Photography and video have advanced to such a degree that any one of us, for a modest investment of capital, can own the requisite equipment to make productions at the same level of quality as the pros. And most of us already hold in our hands computers capable of producing and editing hundreds of rich still and moving images. What we may lack, what most of us lack, are the skills and experience of the professionals. No amount of fancy photo gear can make up the difference, but you can at least acquire the education—a very thorough, technical education in digital photography—online, and for free.

Taught by Stanford professor Emeritus of Computer Science Marc Levoy, the course above, simply called “Lectures on Digital Photography,” covers seemingly everything you might need to know and then some: from the parts of a digital camera (“every screw”), to the formula for depth of field, the principles of high dynamic range, and the history and art of photographic composition.

Beware, this course may not suit the casual Instagrammer—it requires aspiration and “a cell phone won’t suffice.” Additionally, though Levoy says he assumes no prior knowledge, he does expect a few non-camera-related academic skill sets:

The only knowledge I assume is enough facility and comfort with mathematics that you’re not afraid to see the depth-of-field formula in all its glory, and an integral sign here or there won’t send you running for the hills. Some topics will require concepts from elementary probability and statistics (like mean and variance), but I define these concepts in lecture. I also make use of matrix algebra, but only at the level of matrix multiplication. Finally, an exposure to digital signal processing or Fourier analysis will give you a better intuition for some topics, but it is not required.

Sound a little daunting? You will not need an expensive SLR camera (single lens reflex), though it would help you get the most out of complex discussions of settings. The topics of some interactive features may sound mystifying—“gamut-mapping,” “cylindrical-panoramas”—but Levoy’s lectures, all in well-shot video, move at a brisk pace, and he contextualizes new scientific terms and concepts with a facility that will put you at ease. Levoy formerly taught the course at Stanford between 2009 and 2014. The version he teaches online here comes from a Google class given this year—eighteen lectures spanning 11 weeks.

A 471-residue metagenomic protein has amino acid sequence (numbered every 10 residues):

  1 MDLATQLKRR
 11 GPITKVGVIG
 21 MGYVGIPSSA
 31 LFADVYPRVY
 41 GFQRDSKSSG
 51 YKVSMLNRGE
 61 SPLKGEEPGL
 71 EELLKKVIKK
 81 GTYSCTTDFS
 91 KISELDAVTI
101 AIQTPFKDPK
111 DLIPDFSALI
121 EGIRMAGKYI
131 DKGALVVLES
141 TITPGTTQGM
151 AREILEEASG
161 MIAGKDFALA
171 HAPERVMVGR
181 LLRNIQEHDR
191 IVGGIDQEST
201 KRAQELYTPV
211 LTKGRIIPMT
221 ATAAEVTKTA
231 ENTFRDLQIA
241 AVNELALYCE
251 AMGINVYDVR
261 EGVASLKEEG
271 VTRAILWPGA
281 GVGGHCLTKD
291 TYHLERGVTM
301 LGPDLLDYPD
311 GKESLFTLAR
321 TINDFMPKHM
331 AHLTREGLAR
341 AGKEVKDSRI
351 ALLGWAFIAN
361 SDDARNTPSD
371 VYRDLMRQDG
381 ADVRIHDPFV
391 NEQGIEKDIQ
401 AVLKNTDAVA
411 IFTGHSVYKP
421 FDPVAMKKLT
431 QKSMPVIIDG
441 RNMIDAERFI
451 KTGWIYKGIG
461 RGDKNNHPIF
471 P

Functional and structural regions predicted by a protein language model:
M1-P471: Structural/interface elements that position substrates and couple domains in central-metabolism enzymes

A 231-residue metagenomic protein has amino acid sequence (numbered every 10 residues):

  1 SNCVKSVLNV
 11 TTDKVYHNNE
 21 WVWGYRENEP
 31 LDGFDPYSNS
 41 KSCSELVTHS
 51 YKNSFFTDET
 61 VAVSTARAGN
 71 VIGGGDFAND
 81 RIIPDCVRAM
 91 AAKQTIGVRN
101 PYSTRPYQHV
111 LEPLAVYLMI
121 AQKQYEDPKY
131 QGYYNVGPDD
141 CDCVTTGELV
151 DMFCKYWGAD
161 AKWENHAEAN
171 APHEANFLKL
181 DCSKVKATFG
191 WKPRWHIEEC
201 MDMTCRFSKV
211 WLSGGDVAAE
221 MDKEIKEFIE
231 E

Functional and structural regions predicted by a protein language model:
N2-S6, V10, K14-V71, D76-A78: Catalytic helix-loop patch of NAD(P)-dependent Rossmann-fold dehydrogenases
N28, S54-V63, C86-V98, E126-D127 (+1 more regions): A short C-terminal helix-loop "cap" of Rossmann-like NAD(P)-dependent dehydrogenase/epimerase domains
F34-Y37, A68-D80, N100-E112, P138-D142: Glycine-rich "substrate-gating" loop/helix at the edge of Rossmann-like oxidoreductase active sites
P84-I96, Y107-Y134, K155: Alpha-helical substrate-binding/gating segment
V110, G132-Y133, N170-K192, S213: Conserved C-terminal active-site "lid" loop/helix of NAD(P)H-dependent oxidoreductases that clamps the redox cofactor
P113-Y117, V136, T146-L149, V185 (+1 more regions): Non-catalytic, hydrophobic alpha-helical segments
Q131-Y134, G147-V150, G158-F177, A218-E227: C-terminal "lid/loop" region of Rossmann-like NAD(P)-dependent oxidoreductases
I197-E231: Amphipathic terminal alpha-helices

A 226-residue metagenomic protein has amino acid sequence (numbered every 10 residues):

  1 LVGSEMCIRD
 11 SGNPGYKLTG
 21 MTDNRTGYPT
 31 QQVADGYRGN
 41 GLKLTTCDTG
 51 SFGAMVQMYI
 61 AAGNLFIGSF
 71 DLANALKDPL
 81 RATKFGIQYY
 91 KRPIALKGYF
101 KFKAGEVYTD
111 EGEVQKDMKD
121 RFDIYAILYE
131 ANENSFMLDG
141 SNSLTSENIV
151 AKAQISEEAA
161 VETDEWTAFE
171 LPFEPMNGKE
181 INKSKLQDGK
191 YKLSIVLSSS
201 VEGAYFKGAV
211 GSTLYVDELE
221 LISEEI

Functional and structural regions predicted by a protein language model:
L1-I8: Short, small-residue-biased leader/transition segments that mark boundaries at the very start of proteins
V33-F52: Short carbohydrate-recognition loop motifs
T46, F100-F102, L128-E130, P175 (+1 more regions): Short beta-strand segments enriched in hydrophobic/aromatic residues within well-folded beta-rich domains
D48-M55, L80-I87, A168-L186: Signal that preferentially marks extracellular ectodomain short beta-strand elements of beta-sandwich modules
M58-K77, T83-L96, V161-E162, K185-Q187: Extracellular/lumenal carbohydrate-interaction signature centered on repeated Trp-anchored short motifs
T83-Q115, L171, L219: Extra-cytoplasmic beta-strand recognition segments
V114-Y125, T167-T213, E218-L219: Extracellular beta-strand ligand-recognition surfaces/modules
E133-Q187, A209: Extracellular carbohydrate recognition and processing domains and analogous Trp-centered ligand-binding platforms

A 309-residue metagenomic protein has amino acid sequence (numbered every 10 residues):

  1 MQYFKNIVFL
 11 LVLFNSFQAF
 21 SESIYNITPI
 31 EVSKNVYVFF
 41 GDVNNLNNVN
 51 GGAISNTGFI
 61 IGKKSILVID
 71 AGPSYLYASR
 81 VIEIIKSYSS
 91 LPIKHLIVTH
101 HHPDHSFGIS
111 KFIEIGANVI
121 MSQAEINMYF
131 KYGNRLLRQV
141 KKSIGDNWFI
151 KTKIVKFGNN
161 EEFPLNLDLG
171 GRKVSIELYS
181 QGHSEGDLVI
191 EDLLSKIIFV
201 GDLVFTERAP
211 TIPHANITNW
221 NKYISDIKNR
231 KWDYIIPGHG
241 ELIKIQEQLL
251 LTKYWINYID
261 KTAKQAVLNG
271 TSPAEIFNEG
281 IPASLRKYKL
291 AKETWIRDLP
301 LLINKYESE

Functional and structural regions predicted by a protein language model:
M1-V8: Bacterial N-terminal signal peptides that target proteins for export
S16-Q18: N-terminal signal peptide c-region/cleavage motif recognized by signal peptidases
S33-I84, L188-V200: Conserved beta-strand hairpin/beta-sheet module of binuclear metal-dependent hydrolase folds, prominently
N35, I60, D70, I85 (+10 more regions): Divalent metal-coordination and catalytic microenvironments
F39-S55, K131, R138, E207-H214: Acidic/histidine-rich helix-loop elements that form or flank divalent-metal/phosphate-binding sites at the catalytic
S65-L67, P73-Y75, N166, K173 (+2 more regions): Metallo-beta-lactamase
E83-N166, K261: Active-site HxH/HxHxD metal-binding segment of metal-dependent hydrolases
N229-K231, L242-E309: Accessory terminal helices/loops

Find all of the course materials—including interactive applets and assignments—at Levoy’s course site. As he notes, since the course has “gone viral,” many videos embedded on the site won’t play properly. Levoy directs potential students to his Youtube channel. You can see the full playlist of lectures at the top of this post as well.  For more resources in photography education—practical and theoretical, beginner to advanced—see PetaPixel’s list of “the best free online photography courses and tutorials.”

Lectures on Digital Photography” will be added to our collection, 1200 Free Online Courses from Top Universities.

via PetaPixel

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Josh Jones is a writer and musician based in Durham, NC. Follow him at @jdmagness

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Enroll in a Free Online Course about ‘The Hobbits’ (aka Homo floresiensis)

in History, Online Courses | July 19th, 2016

You might have seen a new type of ancient human on the news recently, nicknamed, affectionately, ‘the hobbit’ (not because they were taking the ring to Mordor, but because of their rather diminutive stature).